My friends think of me as a gentle soul (right, friends?). But a killer alter ego lurks within. So it is that when I saw a gang of teenagers using a battery-operated bug-zapping tennis-racket-shaped flyswatter on the mosquito-infested Maine island where I vacation, I was desperate to get one.
The kids were sitting on a deck at dusk, idly waving the thing to and fro—not aiming—and the air was filled with the sound of ZAP! ZAP! ZAP! A faint odor of fried bugmeat burned my nostrils. I begged for a turn—and screamed with delight at my first kill.
It was a heady thrill—though I felt guilt about the pleasure I took in searching out insects in open nature and killing them. It did feel wanton.
But that didn’t deter me from ordering the thing on Amazon as soon as I got home to Manhattan. After all, I told myself, I won’t use it outside, where bugs have every right to be. I’ll just go after home invaders.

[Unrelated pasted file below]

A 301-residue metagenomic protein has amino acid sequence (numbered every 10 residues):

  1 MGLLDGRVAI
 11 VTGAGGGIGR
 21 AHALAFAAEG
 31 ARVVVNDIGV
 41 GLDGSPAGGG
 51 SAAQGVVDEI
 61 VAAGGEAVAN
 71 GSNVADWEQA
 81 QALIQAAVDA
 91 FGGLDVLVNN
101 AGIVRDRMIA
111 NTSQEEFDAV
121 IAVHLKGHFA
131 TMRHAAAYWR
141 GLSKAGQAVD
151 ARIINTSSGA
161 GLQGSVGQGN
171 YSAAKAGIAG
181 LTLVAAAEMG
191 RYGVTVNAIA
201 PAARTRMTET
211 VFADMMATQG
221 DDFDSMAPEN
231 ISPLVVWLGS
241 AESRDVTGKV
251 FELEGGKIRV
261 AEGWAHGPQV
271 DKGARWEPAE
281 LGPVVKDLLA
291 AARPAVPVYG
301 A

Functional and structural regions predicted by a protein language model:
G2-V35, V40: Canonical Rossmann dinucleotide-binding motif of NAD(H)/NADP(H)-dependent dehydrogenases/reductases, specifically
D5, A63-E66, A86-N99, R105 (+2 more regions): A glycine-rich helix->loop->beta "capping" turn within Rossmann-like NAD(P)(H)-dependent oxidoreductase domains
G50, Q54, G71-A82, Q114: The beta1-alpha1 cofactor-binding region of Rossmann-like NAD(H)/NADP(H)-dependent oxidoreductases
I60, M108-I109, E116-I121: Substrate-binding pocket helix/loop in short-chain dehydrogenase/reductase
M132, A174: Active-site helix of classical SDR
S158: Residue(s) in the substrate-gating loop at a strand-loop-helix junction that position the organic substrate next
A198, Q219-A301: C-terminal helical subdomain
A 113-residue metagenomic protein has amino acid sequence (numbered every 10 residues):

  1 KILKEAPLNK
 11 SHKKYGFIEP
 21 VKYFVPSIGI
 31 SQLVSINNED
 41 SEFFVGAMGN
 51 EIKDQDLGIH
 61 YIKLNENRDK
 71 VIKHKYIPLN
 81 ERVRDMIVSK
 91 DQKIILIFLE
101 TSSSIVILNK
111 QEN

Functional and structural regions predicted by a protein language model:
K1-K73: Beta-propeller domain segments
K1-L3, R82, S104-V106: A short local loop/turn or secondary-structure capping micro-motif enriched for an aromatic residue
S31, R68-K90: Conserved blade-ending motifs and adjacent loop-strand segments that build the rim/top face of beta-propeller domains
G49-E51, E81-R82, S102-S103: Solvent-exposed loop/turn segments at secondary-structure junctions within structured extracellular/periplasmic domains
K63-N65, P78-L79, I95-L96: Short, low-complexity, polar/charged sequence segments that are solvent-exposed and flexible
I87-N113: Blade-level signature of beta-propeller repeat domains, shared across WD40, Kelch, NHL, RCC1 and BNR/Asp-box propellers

But here’s the rub. There really aren’t a lot of insects in my apartment, and they’re just as hard to hit with the sizzler as they are with my open palm. Still, there’s something about that zapping sound and flash of light and drifting speck of ash that’s intoxicating. Is this how serial killers feel?